Last week, President Biden’s Council on Environmental Quality (CEQ) proposed their “Bipartisan Permitting Reform Implementation Rule.” CEQ administers the National Environmental Policy Act (NEPA), a more than half century old statute that requires our Federal Government to take a “hard look” at major decisions, analyze environmental impacts, review alternatives, and listen to community voices.
NEPA has a “look before you leap” process that often serves as the primary way people learn, become involved, and help influence decisions impacting their communities and environment. That essential check on potential harmful development is under attack.
Where it could, CEQ’s proposed rule largely restores the worst NEPA rollbacks from the previous administration. For instance, the 2020 NEPA rule dehumanized certain persons by specifically defining the “human environment” only for “Americans”, as if humans with differing immigration status no longer belonged to our environment. CEQ’s proposed rule now fixes this; and humans once again include all “present and future generations” (1508.1(p)).
Unfortunately, last June, Congress passed and the President signed the Fiscal Responsibility Act of 2023 (debt-ceiling law), which codified other 2020 NEPA rollbacks. That’s why the President calls this proposed rule “bipartisan”.
Climate Crisis and Environmental Justice Highlights
Starting with the positive, CEQ’s proposal would require agencies to consider climate change, cumulative effects (1508.1(g)(3)), and environmental justice (1508.1(k) “EJ”) in major decisions. This represents a crucial victory for all communities, especially underserved communities disproportionately impacted by fossil fuels and mining. For instance, proponents of extraction projects often try to make their climate and EJ impacts seem less significant, by artificially dividing bigger projects into a series of smaller segments. CEQ’s proposed rule prevents this common industry practice.
This proposed rule builds upon this Administration’s earlier Climate Change, Environmental Justice, Indigenous Knowledge Executive Orders, and CEQ’s “Phase 1” NEPA rule. Plus, tons of public comments, particularly from communities significantly impacted by our government’s fossil fuels and mining decisions. When final, these rules will result in more thoughtful and responsive environmental reviews with agencies more likely selecting preferred alternatives from those most impacted.
Fiscal Responsibility Act of 2023 Weakened NEPA
Still, the debt ceiling law, passed in June, resulted in devastating cuts to vital human services and environmental programs, including nutrition assistance, the Indian Health Service, and NEPA. While CEQ’s proposed rule maintains that the government ultimately has final say, many NEPA documents will be written by fossil fuels and mining companies. The debt ceiling law also limited timelines for community input and specifically green-lit the Mountain Valley Pipeline.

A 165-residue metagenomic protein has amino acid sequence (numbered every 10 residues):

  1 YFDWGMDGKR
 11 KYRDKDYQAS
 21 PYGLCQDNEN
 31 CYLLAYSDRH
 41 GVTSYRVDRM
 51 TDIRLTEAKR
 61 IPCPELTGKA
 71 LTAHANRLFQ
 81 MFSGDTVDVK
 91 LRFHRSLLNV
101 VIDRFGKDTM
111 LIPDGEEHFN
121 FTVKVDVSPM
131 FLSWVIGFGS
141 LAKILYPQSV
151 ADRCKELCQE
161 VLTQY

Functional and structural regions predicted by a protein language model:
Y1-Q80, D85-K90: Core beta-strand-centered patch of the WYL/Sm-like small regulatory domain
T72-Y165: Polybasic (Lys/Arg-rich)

The changes to NEPA now direct agencies to periodically consider excluding whole categories of projects (categorical exclusions “CEs”). Other projects may evade site-specific review, if agencies already analyzed a related group of actions (programmatic). The next President may use CEs and/or programmatics to potentially include some plans for mineral exploration, mineral processing, carbon sequestration, petrochemicals, or fossil fuels exports.
An Extraordinary Time for Extraordinary Circumstances
CEQ should not allow NEPA exclusions for mineral exploration, processing, carbon sequestration, or fossil fuels exports projects, by listing them among examples where extraordinary circumstances may apply (1508.1(m)).
Here, the extraordinary circumstances for extractive projects include their disproportionate impacts to underserved communities as well as substantial contribution to the climate crisis—precisely the “hard look” NEPA requires.
The Inflation Reduction Act and Infrastructure Investment and Jobs Act (IRA and IIJA) created a variety of new, and expanded existing, authorities for some environmentally risky projects like copper smelters, lithium processing, or so-called “blue” hydrogen carbon management infrastructure. CEQ should specially note that IRA and IIJA loan guarantees and other financial assistance are major federal actions (1508.1(u)) deserving full NEPA review. This is because provisions of the IRA and IIJA gave agencies (especially the Department of Energy) discretion to exert sufficient program control and responsibility to address environmental effects and financing decisions.
The President touts the IRA and IIJA as his signature climate and EJ legislative accomplishments, even though he signed a debt-ceiling law that slashed through NEPA. CEQ’s proposed NEPA rule must still translate each law into tangible climate and EJ benefits. CEQ’s proposals attempt to fix some of the problems the debt ceiling bill created. But, as with their “Phase 1” NEPA rule, they will depend on public comments to ensure those fixes work.
The Biden administration’s new NEPA rulemaking will have a significant impact on any major mining or fossil fuel project that moves forward. Broad engagement is needed to ensure that frontline communities, environmental justice and the climate are prioritized.
Register here for one of CEQ’s four virtual public hearings.